Ben Crump joins reverend in Graham about court case for protesters arrested while marching to vote

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Wednesday, December 2, 2020
Civil rights attorney in NC for Graham pepper spray case
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Prominent civil rights attorney Ben Crump joined the Rev. Greg Drumwright in Graham Wednesday afternoon for a news conference about the ongoing dispute over the law enforcement response to a march to the polls.

GRAHAM, N.C. (WTVD) -- Prominent civil rights attorney Ben Crump joined the Rev. Greg Drumwright in Graham on Wednesday afternoon.

Crump and Drumwright gave a news conference just before 1 p.m. in front of the Judge J.B. Allen Criminal Courthouse ahead of a court hearing for the October 31 march led by Drumwright, which resulted in law enforcement deploying pepper spray near protesters.

Crump, a Lumberton native, leads the legal team for George Floyd's family. He is also the attorney for the families of Breonna Taylor, Ahmaud Arbery and Jacob Blake.

During the news conference, Crump said he believes the arrests made in the Oct. 31 march to the polls were "trumped-up charges."

Crump said the young people arrested during the demonstration should be able to "declare their truth and fight fo freedom in their way."

"It may be different than some of the older civil rights leaders but it is incredible when you have leadership from the old and the young come together in the name of justice," said Crump.

The attorney said he came to Graham, North Carolina to "show America what voter suppression looks like in 2020" and said he spoke to Stacey Abrams, Rep. James Clyburn and Sen. Kamala Harris about what happened in Alamance County in late October. Crump said those he spoke with stood with those in Graham and want to make sure they can exercise their First Amendment rights and peacefully assemble.

Crump compared the Graham October 31 march to the polls to that of Selma, Alabama in 1965.

"In North Carolina, It is crucial that we have a right to vote, no matter how much they try to oppress us and suppress that vote."

"We have to free 'The Graham 12' from these outrageous felony charges because these young people were simply trying to help people vote," said Crump.

Drumwright finished his court appearance just before 3 p.m.

"Alamance County, we're not going to let this racist system stay standing," Drumwright said Wednesday. "It's going to come down."

On October 31, Graham police deployed pepper spray during a march to the polls organized by Drumwright -- a march that included many people not eligible to vote in Alamance County, including Drumwright himself, a Guilford County resident.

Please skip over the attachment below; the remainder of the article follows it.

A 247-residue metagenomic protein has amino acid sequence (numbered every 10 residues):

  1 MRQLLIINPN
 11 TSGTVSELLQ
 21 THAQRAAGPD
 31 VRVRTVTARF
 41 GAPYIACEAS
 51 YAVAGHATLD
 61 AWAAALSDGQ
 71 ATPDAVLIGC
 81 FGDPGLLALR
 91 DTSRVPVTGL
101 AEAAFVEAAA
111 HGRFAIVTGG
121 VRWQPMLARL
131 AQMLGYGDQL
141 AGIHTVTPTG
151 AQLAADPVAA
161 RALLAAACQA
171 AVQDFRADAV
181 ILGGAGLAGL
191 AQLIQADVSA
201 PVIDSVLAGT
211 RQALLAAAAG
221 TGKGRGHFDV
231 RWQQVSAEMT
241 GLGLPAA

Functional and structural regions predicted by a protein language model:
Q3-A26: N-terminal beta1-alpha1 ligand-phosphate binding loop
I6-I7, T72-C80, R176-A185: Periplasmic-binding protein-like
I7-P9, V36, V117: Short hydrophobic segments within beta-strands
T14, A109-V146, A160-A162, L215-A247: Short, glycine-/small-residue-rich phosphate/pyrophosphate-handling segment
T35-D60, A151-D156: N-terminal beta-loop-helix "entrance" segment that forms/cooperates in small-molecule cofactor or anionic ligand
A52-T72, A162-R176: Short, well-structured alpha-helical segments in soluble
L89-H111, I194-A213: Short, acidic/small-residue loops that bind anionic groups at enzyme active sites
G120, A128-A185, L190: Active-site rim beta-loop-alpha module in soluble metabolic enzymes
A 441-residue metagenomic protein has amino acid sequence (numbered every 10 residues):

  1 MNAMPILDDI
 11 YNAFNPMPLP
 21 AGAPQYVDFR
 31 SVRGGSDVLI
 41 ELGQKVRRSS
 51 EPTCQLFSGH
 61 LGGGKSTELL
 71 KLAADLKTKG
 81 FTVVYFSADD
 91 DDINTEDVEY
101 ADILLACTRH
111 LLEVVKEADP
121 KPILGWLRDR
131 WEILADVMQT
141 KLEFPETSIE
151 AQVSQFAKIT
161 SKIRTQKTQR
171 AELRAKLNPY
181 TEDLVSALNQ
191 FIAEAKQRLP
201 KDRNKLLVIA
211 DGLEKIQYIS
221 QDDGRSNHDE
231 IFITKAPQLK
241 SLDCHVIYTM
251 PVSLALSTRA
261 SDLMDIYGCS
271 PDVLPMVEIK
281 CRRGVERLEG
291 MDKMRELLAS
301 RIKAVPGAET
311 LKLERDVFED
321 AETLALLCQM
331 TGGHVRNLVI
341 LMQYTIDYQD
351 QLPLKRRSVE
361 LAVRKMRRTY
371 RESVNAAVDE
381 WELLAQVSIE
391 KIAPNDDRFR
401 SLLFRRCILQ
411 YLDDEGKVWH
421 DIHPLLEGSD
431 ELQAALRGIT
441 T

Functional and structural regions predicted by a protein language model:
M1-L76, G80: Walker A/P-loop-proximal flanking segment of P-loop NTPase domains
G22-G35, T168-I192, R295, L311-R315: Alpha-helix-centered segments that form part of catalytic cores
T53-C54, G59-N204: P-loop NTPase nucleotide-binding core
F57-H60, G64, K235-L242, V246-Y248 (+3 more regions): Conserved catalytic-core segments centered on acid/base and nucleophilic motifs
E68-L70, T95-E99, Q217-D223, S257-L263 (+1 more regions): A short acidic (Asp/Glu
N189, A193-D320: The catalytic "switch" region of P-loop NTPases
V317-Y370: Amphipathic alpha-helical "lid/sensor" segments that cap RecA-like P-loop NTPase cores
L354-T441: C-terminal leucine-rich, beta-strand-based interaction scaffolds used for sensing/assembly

Drumwright did have a small victory in the courtroom Wednesday: A request to have him banned from the county was denied.

The Alamance County Sheriff's Office said Drumwright violated the law when a gas can and generator were discovered on courthouse property -- calling it a fire hazard. Drumwright's group had been told by law officers before the march that gas-powered generators would not be allowed at the demonstration.

Police, march organizers differ on what happened in Graham

In late November, the sheriff's office announced additional charges against Drumwright and two others involved in the October 31 march that resulted in the arrest of 23 people.

The sheriff's office said when it investigated the incident, an officer was assaulted by Drumwright. The reverend claims that the latest charges against him are a form of retaliation.

RELATED: Drumwright disputes felony charges against him, calls for charges against Alamance sheriff, Graham police chief

Drumwright told supporters that it is Sheriff Terry Johnson who should face felony charges for the pepper spray incident. He's also calling for Mary Kristy Cole, the police chief in Graham, to step down and is suing Johnson and Cole for law enforcement's actions last month.

On November 29, more than a hundred people joined Drumwright for the "Ready for Change" march, which happened nearly a month after the pepper spray incident.

The group, organized by the Alamance Alliance for Justice and Justice 4 the Next Generation, made several stops through downtown Graham including the Alamance County Courthouse with a heavy police presence watching the peaceful group closely.

"Folks have been processed through the courthouse, which is supposed to be a hall of justice but in many cases, in a disproportionate number of cases to Black and Brown people, it is a hall of injustice. That is why we are stopping by here right now," Drumwright said. "We come together to gain justice for the next generation, we don't fight for ourselves, we fight for our children and our grandchildren."

On Thursday morning, Drumwright and Crump are continuing their efforts with a scheduled meeting with Gov. Roy Cooper and Attorney General Josh Stein.